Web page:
Resume Format: Length, Style and Design

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It takes a few seconds for recruiters to evaluate a candidate. (see the study) And what do you think will attract the attention for the first seconds? Of course, this is the format of your resume, its style and length. Therefore, your task here is to maintain balance.

A resume should:
1. have a logical structure
2. have good font to read it
3. highlight key sides
4. not exceed 1-2 pages
5. not be overloaded with unnecessary information

In this article, we’ll take you through:

  1. What are the resume formats
  2. What style of resume to choose
  3. What font to use
  4. Optimal resume length
  5. Frequent mistakes in design

As we began by mentioning how recruiters judge a curriculum vitae in the few first seconds, it’s also important to mention that the human eye is able to capture a complete image of what it’s looking at, before honing in on the most attractive and important parts of it. This psychological trick works in a similar way with text as well. 

A resume from a recruiter's point of view
 Source: The Ladders

As can be seen from the above image, the top three sections at which a recruiter pays most attention include job position, work experience and education. In the first few seconds, how these sections are formatted demonstrate the style, accuracy and conciseness of a resume.

1. How to Design Resume

In the process of job searching, you can choose one of three common resume formats. They create the first impression and determine how recruiters and hiring managers consider your candidacy.

There are 3 main resume formats :

  • Chronological
  • Functional
  • Mixed
Resume formats

Let’s talk in more detail which resume format would be the best in which case:

Chronological Resume

A chronological resume is the most frequently used resume format. It shows the candidate’s experience in reverse chronological order, that is, from the candidate’s most recent, or even current, job position, to their very first. This format is usually the first that comes to mind when most people sit down to write a resume, and is probably how they were taught to construct one in school or university. 

Chronological resume format includes the following sections:

1. Contact Information
2. Summary
3. Work Experience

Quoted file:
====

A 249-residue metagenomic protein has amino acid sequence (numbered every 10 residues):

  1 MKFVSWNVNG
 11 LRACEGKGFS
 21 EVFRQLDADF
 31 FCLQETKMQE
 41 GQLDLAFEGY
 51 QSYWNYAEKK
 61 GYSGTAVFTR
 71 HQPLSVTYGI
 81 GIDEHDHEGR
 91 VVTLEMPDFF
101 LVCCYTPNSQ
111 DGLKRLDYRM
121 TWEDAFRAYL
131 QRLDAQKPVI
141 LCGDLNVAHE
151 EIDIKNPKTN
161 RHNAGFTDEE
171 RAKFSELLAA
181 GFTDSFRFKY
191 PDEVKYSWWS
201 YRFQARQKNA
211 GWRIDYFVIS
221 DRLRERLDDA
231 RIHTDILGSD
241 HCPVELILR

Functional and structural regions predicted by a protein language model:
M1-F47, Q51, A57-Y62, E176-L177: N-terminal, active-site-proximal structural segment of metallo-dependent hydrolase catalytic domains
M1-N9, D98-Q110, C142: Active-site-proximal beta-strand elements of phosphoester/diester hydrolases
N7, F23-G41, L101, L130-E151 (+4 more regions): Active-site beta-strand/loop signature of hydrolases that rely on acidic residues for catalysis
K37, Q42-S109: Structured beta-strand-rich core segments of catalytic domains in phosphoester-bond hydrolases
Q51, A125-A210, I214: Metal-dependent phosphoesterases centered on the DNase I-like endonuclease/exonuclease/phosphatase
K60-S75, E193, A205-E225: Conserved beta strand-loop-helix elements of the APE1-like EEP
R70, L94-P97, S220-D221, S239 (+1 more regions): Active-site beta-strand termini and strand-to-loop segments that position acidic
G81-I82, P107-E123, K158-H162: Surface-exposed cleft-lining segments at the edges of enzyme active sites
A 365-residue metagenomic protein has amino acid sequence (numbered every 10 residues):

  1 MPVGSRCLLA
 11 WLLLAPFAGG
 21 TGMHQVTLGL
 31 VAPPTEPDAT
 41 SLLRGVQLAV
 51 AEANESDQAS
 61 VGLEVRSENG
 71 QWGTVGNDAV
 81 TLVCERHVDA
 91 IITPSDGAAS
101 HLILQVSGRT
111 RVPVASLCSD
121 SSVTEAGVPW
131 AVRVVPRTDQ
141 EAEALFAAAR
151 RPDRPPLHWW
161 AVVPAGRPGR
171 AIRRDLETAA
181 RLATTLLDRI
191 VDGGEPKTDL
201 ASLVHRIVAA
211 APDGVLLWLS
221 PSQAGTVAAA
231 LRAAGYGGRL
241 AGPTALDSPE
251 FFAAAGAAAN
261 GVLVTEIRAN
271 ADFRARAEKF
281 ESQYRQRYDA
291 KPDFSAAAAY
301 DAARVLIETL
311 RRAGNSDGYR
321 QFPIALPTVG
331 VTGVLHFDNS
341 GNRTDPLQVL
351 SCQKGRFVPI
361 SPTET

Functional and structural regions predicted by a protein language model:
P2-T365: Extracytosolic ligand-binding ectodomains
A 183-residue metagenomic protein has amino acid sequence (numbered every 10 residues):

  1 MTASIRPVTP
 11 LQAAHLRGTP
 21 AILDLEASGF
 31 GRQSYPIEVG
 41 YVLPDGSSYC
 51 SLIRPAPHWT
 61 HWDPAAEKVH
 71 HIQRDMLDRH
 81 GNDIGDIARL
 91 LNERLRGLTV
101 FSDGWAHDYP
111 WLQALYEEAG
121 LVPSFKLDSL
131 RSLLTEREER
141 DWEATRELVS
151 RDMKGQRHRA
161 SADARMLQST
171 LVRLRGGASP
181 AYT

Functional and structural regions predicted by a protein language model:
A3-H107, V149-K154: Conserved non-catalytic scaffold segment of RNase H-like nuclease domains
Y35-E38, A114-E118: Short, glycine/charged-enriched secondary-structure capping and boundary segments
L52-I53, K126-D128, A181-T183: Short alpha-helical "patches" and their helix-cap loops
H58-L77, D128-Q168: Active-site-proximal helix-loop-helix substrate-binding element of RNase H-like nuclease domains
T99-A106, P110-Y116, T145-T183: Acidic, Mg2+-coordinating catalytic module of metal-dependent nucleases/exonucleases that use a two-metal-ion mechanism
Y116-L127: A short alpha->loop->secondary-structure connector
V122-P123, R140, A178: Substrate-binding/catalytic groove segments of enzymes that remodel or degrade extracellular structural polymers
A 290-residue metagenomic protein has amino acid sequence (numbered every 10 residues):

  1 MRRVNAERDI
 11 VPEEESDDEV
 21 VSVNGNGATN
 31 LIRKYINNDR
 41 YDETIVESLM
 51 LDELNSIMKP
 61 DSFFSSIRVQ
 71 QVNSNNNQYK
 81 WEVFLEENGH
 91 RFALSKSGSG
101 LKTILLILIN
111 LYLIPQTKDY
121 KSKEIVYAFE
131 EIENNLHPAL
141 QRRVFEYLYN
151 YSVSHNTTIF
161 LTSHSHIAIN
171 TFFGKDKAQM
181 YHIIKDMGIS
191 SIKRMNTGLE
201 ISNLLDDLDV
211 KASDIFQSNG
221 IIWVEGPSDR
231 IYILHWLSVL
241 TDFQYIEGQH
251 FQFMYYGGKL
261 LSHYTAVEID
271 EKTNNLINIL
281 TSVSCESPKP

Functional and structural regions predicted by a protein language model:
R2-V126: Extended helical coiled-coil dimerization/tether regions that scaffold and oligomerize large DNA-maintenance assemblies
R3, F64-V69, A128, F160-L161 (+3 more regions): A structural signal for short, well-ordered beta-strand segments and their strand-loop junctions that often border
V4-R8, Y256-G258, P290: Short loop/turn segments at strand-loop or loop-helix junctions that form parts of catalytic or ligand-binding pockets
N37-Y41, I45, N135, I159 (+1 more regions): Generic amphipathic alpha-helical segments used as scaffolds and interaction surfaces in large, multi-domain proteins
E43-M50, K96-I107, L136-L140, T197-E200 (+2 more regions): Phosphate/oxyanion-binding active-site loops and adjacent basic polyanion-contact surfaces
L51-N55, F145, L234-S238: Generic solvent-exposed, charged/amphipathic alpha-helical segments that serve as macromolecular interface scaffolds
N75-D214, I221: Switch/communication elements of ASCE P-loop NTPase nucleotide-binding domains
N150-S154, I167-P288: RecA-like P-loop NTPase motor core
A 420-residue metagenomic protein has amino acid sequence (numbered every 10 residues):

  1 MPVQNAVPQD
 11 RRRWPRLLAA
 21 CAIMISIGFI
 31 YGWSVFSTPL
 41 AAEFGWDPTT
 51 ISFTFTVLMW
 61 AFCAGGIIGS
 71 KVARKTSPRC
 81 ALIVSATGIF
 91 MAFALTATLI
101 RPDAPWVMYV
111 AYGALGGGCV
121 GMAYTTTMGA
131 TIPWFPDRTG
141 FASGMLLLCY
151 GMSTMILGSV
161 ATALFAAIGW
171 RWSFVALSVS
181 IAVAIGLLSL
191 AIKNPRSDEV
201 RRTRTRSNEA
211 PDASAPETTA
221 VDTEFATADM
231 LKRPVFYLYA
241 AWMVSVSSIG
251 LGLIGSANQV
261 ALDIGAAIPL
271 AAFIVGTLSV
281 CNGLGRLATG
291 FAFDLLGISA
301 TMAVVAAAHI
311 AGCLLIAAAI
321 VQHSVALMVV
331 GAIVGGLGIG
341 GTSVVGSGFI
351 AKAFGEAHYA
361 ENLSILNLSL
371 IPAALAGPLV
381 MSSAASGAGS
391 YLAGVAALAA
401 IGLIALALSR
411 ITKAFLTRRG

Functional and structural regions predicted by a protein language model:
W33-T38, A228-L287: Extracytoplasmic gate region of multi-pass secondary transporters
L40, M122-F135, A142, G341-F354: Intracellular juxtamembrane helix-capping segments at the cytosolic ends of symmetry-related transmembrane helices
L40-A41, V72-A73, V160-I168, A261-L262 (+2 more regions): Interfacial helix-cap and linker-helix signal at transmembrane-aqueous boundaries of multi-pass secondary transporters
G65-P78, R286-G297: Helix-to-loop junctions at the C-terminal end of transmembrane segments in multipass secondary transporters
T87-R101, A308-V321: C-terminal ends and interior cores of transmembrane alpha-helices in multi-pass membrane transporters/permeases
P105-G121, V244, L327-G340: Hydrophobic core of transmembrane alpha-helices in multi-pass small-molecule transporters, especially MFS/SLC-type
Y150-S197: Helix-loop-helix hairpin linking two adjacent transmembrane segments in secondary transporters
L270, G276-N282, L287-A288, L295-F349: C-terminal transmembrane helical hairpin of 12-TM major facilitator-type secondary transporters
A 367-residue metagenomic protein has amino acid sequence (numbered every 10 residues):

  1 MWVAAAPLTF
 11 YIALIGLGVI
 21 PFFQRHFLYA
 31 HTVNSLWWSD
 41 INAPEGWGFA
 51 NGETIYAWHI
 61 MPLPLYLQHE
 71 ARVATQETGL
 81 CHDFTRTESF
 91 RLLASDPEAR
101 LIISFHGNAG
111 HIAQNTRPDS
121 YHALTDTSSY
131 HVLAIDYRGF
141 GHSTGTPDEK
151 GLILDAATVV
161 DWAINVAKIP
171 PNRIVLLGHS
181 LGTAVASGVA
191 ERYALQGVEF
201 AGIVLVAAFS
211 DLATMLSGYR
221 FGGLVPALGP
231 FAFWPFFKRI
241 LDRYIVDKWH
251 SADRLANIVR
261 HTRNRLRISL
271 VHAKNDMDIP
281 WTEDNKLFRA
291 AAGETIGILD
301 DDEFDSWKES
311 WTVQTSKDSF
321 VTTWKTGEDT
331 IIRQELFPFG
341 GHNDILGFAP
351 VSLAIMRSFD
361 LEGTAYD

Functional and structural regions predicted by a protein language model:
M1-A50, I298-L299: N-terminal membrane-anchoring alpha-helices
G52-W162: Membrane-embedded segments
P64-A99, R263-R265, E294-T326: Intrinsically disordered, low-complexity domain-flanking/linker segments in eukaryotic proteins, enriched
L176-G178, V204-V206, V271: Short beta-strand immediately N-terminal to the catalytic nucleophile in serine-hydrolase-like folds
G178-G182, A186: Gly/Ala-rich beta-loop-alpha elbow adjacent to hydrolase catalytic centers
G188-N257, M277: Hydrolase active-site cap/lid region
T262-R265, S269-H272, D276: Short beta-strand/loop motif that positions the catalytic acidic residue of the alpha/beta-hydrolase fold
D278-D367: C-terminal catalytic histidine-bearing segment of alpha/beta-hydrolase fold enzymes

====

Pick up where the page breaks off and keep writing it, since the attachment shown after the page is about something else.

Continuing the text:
4. Skills
5. Education
6. Certificates
7. About

Tip 1: Most recruiters and HR personnel consider a chronological resume as the best resume format.

Functional Resume

A functional resume is the best resume format for those who want to focus on and highlight their skills. It’s best used in the event of a gap in employment, not having a job for a while or taking time off, for instance, or a lack of relevant work experience for the desired position.

Functional resume sections include:

1. Contact Information
2. Summary
3. Skills
4. Education
5. Work Experience
6. Certificates
7. About

In this resume format, the important objective is to list your skills in detail and explain why they’re an excellent fit for the vacant position you’re applying for.

Mixed Resume

A mixed resume combines elements of the chronological and functional resume formats. Although this blended format also emphasizes skills, detailing both hard and soft skills, the education and work experience sections are also highlighted, as they are important to recruiters.

Mixed resume sections include:

1. Contact Information
2. Summary
3. Skills
4. Work Experience
5. Education
6. Certificates
7. About

Tip 2: Use numbered and bullet lists to detail your skills and experience.

Resume Formatting for Application Tracking Systems (ATS)

A few words about ATS. Applicant tracking system is an automatic candidate selection system. It helps recruiters use text recognition to filter candidates according to specified criteria and keywords from the resume. Many large employers use ATS systems to filter out resumes for relevant vacancies before moving on to the candidate himself.

We mention it because in the real life a majority of ATS systems are imperfect. There is not all resume formats can be correctly recognized by it. So, the system does not recognize pictures, graphics, therefore resumes in .jpeg format will be automatically missed. ATS of course does not recognize infographic. In addition, text elements in the format of column or tables may not be perceived by it. To get an idea of ​​how the robot will read your resume, try copying it into the Word: in this order it will be most likely recognized. So consider this when submitting to a large company.

2. Resume Design

A resume’s design should demonstrate your familiarity with an industry’s, or a company’s, distinctive spirit and corporate culture. In other words, it should show that you’ve done your research and homework about the company you’re applying to. What’s more, subconsciously, it forms an initial impression about you. Below, we’ll discuss it in more detail and how you can use resume styling to your advantage: 

Classic Resume Design (in our resume builder, this is the Basic template):